VRM delivers solutions that benefit both clients and communities


In 1981, Keith Murray, a licensed appraiser, established PCV Murcor, Inc. — a valuations company headquartered in Southern California providing residential and commercial valuation services nationwide. In 2006, Murray recognized that mitigating the housing market challenges started with valuing markets correctly and developing the best disposition strategy to mitigate losses, so he launched Vendor Resource Management, Inc. (VRM) — an REO disposition company.

Murray effectively used his 30-year valuations experience to develop REO disposition strategies that lead to VRM becoming one of the largest companies within this space, handling in excess of 10,000 REOs per month. Since its inception, VRM has managed and sold more than 600,000 corporate residential foreclosed assets.

In 2008, VRM began to expand its service offering to include more than REO disposition services. Murray established a leadership team of seasoned industry professionals who have become solution providers, by developing service offerings that respond to client-specific needs, versus convincing customers to adapt to pre-established processes. Murray identified that this approach was so effective that he began to build a full servicing solution.

He supported the establishment of VRMU, a real estate professionals training platform, in 2008, built a loan servicing solution in 2011, started High Tide Settlement Services in 2011, a property

preservation solution in 2015, launched VRM origination services in 2015 and established the Mortgage Collective — a thought leadership and networking platform — in 2013.

To reflect the evolution of VRM’s service offerings, the company was rebranded VRM Mortgage Services in 2012.


Today, the combined capabilities of the VRM family of companies provide a full servicing solution for clients. Murray recently launched VRM Real Estate Alliance, to make it easy for clients to find everything they need in one place.

Cheryl Travis-Johnson, VRM’s executive vice president and chief operating officer, said, “This platform will allow us to cost-effectively leverage the core competencies of the alliance partners to deliver the best possible solution to any industry pain point.”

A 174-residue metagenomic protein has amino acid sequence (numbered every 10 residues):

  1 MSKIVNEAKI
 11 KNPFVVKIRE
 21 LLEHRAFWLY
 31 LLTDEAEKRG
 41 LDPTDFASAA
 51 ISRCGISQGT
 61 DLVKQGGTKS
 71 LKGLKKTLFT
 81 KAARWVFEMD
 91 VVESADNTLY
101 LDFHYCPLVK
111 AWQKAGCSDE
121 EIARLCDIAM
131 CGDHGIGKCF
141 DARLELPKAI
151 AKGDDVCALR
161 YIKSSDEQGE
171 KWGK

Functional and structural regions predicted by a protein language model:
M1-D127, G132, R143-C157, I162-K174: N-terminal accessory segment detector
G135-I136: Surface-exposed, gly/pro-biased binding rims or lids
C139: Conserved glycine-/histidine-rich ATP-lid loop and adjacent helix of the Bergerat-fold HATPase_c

Instead of out-of-the-box solutions that might provide too much or too little for clients, VRM focuses on tailoring its processes and systems to support the needs of particular end-users. The company uses its own proprietary technology for its front-end valuations as well as sales and marketing.

“We built our own systems and we have a very dynamic IT team to support each system. The beauty in that is the knowledge is ours — the team that built it is the one maintaining it, so we can make changes or fixes very quickly and clients don’t have to pay to get it done, our system is part of what you get when you choose us,” Travis-Johnson said.

The VRM Real Estate Alliance not only includes Murray’s family of companies, but also highlights companies he partners with to deliver services or philanthropic events. Murray is committed to providing services that promote neighborhood stabilization and celebrate communities and veterans.

Murray launched a nonprofit, PCV/ VRM Seeds of Hope, in 2008 and is one of the sponsors of the Council for Inclusion in Financial Services (CIFS), an organization committed to financial literacy and educating financial professionals on the economic benefits of diversity and inclusion. The CIFS third annual Financial Services Expo will be held June 3-5 at the Irving Convention Center in Irving, Texas.

Along with several donations to veterans through Seeds of Hope, Murray’s companies have invested a staggering $90 million in veteran-owned businesses since 2012.

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